This change, which we hope will become still more extensive, is an event of no trivial importance, because modern novels have hitherto been found to contain mostly extravagant representations, though offered to the world as a picture of real life; the result of wbich is, that when foreigners form their opinion of our national character from such works, they have good grounds for their satire ; while such a caricature, as is thus afforded, may some time excite the astonishment of posterity at the absurdities of the eighteenth century.

Another class of novel-writers, who sought for ma. terials in the fabulous events of early ages, have also in a great degree disappeared ; and we are no longer inundated with terrific tales of castles, ghosts, and caverns; these flights of the imagination have given place to the more rational subjects of love and courtship, ending like all modern comedies, in the holy state of matrimony: so that the great majority of our lately-published novels may be said to have for their motto the following old couplet:

6 There once did live a lady fair,

And she was in love with a gentleman." But descending from general opinions to particular elucidations, we shall, by passing over such as are harm-, less in their nature and ordinary in their execution, leave ourselves room to specify a few which deserve to hold a distinguished rank in the repositories of fiction.

The active pen of MADAME DE GENLIS, whose suc. cessful efforts to ridicule that propensity for the hora rific, we noticed in our last introduction, (p. xlvi.) has, in her novel called The Depraved Husband , given, we hope, the death-blow to these disorganising principles of the French philosophers, which threatened to break asunder the bonds of morality and piety, throughout the civilised world. In the present instance, her object has been to expose the depravity and licentiousness of such writers, by the introduction, with the happiest effect, of many of their most obnoxious passages, which their authors evidently intended to apply to real life. In short, we have met with no production of this kind more capable of rendering service to the world, by the exposure of false principles, if we except Miss HAMIL. 1 Ton's Modern Philosophers."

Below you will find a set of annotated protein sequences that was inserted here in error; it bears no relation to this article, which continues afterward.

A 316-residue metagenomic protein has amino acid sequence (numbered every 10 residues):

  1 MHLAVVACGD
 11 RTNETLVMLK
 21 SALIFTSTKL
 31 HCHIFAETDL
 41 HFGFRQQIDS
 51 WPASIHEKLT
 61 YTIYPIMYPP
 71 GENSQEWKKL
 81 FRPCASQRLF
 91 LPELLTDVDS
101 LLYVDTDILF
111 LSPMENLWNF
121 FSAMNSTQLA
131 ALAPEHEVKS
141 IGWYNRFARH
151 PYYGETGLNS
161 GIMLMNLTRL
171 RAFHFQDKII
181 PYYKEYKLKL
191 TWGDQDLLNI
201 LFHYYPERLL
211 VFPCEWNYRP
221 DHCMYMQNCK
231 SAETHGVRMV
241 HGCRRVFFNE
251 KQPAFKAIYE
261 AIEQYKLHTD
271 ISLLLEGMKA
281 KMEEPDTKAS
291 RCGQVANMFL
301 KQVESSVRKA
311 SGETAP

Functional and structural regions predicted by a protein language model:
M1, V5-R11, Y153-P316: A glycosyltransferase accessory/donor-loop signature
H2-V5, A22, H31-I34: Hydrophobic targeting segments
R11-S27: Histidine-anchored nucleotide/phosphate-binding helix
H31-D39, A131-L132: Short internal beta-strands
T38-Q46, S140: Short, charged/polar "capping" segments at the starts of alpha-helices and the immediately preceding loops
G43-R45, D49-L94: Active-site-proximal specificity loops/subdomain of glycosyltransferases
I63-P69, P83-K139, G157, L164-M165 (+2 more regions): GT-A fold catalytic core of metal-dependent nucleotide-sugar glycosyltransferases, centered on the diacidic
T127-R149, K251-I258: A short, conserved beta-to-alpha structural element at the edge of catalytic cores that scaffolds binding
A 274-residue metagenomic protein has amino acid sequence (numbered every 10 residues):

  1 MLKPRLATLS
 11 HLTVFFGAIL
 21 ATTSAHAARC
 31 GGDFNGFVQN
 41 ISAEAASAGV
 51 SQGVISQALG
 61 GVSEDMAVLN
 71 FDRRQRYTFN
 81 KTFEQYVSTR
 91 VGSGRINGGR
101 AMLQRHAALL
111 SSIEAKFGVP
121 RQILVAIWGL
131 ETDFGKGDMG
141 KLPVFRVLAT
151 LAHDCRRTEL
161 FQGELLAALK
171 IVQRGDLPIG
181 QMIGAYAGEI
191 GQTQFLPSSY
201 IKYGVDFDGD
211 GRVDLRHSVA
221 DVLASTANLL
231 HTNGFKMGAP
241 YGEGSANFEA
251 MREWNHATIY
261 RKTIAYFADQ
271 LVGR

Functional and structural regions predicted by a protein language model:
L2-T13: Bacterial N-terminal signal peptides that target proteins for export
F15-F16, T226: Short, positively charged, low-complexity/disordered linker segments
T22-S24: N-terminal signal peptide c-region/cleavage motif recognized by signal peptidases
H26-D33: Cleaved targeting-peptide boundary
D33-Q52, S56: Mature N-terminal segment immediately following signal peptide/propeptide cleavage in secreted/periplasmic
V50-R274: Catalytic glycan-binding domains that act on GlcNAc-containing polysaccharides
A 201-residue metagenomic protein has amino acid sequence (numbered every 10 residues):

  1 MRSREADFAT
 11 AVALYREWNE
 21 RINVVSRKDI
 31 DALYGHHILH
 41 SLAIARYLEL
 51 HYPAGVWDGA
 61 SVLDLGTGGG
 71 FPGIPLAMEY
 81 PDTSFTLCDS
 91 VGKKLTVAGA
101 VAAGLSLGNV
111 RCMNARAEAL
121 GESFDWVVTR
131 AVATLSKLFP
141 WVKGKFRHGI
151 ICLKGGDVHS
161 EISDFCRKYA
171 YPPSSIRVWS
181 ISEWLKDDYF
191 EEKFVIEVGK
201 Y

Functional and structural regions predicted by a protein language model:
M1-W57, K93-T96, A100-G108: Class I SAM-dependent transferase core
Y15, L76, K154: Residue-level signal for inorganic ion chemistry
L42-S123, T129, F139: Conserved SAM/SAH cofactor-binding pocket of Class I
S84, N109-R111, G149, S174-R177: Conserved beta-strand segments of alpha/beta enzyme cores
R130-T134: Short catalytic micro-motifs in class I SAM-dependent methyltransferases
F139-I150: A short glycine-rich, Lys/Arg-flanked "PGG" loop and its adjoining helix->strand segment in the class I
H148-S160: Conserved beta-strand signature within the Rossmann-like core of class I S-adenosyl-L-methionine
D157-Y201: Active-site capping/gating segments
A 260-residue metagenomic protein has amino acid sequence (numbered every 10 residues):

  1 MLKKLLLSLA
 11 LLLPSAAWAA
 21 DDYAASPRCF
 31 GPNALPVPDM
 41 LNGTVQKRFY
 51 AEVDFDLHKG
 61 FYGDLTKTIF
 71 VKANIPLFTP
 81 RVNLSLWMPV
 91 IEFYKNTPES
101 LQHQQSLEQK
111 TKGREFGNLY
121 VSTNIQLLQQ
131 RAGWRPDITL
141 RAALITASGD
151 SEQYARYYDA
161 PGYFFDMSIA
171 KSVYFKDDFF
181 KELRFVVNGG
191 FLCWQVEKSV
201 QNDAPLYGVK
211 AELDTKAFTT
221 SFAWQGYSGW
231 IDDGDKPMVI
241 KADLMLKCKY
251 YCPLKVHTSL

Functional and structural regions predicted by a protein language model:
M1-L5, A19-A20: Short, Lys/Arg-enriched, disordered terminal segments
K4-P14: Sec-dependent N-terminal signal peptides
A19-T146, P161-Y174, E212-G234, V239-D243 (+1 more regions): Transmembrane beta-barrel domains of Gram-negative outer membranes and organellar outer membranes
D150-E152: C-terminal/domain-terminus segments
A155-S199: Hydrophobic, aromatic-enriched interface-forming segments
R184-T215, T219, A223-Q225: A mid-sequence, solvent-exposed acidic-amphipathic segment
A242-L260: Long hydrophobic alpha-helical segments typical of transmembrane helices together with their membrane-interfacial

We are sorry, however, that we cannot bestow equal praise upon a subsequent work of MADAME DE GENLIS, * The Duchess of La Valliere * ;" which, though it ex. bibits the sufferings arising to such votaries of vice as have not become callous to virtue, yet it may have a bad effect in its ultimate operation, by inculcating the idea that the crime of adultery is diminished, the greater the rank of the parties who commit it. The intention of the indefatigable author was, however, indisputably good, and hence censure would be unjustifiable.

Amongst the fair novelists of our own country, MRS. Le Noir holds a very distinguished rank. Her novel, entitled, Village Anecdotest," is a very interesting production, wherein every incident has the strongest claim to probability; and, notwithstanding an apology for numerous errata, he must be indeed fastidious, who could peruse it without uncommon satisfaction: her translations of French poetry in this novel, also afford an additional proof of her refined taste and ability.

MRS. HUNTER, in a novel, entitled “ Letters from Mrs. Palmerston to her Daughter, has displayed a habit of observation on men and manners, which confers upon her no small credit; while the virtuous tendency of this work cannot fail to afford many useful lessons to the

*Vide Notices, p. 456.

+ Vide Notices, 466.